By on Oct 28, 2012 in Fiction

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Collage of photos from Halstatt

As she always did, Megan lit a candle at the statue of Mary and the Christ child, praying first for her never-to-be born baby, then for her absent mother, and next for her father, a retired construction worker who seldom left his cluttered house, only going out for paltry groceries and a supply of liquor. Watching the wavering flame, a faint smell of smoke surrounding it, she included Matthew, her good Catholic first husband who, in the way of her father, had cared for his booze more than he cared for her.

She knelt and under her breath recited childhood prayers — Our Father, Hail Mary — and the comforting Twenty-third Psalm. Because she was far away from home, Megan whispered, “Please give us a safe return. Keep us from any disasters.” A terrorist bombing; a hotel fire; a crashing airplane. So many things frightened her, but she wanted to go wherever Alex went.

Gazing at the altar and stained-glass windows and crucifix in this silent sanctuary, she recalled other opulent ones they had recently seen — the magnificent cathedral in Trier with its pilgrim’s walk to the golden chapel where a relic supposed to be Christ’s robe was kept; Munich with its baroque interior and statue forever fighting a Protestant demon; Mondsee with its heavy rococo embellishments where a virginal Maria from The Sound of Music walked down the aisle accompanied by the sisters’ heavenly voices. Megan had been drawn to these places like a fish to a sparkling lure. Hallstatt’s church seemed unimpressive in comparison, but after so much abundance, she preferred its simplicity.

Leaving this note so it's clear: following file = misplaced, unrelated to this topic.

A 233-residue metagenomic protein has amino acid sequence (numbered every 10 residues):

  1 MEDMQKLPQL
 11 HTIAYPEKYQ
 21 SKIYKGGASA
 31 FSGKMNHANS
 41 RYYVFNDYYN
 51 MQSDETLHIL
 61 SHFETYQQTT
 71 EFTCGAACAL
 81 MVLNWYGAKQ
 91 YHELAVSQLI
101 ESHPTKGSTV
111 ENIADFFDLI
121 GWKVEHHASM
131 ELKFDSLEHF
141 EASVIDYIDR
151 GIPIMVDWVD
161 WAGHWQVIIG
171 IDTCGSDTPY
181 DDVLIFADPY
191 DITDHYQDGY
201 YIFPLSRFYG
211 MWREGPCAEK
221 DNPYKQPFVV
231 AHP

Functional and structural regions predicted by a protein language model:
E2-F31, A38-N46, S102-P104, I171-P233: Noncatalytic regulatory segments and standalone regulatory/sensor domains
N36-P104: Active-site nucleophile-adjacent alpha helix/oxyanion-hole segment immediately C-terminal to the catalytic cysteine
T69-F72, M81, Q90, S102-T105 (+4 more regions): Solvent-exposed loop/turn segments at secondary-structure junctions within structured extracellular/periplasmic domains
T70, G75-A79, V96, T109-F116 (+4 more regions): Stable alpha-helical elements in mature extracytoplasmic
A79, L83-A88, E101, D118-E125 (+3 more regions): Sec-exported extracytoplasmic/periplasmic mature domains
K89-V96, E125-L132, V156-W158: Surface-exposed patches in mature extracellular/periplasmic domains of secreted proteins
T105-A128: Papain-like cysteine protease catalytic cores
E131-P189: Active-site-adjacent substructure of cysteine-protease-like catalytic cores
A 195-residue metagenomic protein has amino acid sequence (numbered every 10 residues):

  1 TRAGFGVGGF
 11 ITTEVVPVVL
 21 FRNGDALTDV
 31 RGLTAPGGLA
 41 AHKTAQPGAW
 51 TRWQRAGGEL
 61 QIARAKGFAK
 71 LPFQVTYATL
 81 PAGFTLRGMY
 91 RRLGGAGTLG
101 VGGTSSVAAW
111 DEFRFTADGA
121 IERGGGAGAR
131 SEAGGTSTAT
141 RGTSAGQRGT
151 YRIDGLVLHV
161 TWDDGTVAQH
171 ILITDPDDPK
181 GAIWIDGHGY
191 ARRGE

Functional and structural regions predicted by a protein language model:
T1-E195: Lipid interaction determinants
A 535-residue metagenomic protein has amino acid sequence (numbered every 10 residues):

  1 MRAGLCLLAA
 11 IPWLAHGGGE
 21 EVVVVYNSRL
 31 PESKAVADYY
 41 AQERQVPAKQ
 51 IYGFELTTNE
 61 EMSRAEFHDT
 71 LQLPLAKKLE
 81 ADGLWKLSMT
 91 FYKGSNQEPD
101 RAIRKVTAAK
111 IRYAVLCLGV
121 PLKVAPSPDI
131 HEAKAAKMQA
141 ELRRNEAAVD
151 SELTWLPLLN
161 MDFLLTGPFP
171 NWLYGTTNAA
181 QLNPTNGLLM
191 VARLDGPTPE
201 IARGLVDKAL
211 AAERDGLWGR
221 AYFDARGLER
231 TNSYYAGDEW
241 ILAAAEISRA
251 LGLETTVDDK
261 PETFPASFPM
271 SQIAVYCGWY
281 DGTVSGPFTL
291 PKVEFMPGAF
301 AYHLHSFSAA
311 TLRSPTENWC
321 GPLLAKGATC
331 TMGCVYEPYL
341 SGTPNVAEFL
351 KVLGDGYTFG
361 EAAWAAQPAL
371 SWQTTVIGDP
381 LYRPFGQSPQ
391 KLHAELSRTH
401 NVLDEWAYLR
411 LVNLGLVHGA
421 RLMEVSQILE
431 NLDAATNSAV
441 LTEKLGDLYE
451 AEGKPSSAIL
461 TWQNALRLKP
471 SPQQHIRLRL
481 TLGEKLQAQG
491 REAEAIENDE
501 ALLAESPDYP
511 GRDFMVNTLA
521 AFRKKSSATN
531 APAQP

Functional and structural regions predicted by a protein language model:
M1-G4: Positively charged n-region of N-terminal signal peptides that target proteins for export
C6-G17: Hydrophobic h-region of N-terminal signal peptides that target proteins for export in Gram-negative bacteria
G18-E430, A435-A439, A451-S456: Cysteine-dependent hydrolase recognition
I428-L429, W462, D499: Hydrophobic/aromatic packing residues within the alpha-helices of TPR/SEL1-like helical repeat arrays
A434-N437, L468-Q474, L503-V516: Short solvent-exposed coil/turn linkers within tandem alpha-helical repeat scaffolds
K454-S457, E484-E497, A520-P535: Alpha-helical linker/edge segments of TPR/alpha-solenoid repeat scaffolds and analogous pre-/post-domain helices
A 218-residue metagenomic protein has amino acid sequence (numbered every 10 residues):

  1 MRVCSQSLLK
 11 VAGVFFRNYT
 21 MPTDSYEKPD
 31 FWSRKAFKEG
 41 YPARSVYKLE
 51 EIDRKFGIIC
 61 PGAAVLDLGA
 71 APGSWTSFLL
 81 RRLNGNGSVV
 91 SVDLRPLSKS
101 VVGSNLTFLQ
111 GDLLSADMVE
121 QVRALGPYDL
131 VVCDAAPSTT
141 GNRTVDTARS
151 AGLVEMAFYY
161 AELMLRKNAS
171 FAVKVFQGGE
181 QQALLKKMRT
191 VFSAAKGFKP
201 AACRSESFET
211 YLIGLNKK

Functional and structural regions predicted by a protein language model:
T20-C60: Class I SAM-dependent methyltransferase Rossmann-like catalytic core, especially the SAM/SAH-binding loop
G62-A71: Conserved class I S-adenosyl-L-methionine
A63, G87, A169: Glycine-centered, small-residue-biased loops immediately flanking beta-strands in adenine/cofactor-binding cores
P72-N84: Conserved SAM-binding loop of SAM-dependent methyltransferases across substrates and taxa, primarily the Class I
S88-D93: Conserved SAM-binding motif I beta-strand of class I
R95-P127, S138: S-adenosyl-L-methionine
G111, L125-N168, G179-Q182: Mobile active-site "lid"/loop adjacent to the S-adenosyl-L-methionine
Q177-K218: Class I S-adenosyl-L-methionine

Delaying the reason why she had come, Megan began to consider criticisms of the Church’s wealth. She had never before seen Old World extravagance, and rationalized about all the good that had been done in Catholicism’s name. Still, how much more could be done for the hungry and the sick and the needy if money spent on maintaining these immense temples was used for them?

Her last prayer before leaving was: “Please God, let me get pregnant.” Megan had made this request every day since she married Alex.

He wanted a baby as much as she did, and knew about her past, often reassuring her with comments like, “I did plenty when I was young. All that time in juvie. Selling drugs to kids at Lakeside. Think of the people I hurt.” And he would say, “If you could just relax….” Tests on both of them had given positive results. Nevertheless, she failed to conceive, and often thought, How exactly am I supposed to relax?

When she left the church, Megan poked a twenty euro bill in its offering box, and felt less like a trespasser.

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Kathleen Glassburn earned an MFA in Creative Writing from Antioch University, Los Angeles. She currently resides in Seattle with her husband, three male dogs, several wandering cats, and a 45-year-old female turtle. When not writing or reading or editing, she plays the piano — jamming with friends — or rides horses. Her work has been published in Cicatrix, Cairn, Crucible, ep;phany, Lullwater Review, Marco Polo Quarterly, RiverSedge, SLAB, The Talon Mag, The Writer's Workshop Review, and several other journals. Her story, "Picnics," was a finalist in Glimmer Train'sBest Start contest. She is managing editor of The Writer's Workshop Review. Check out her website,, for more information.

One Comment

  1. Kathy, I wor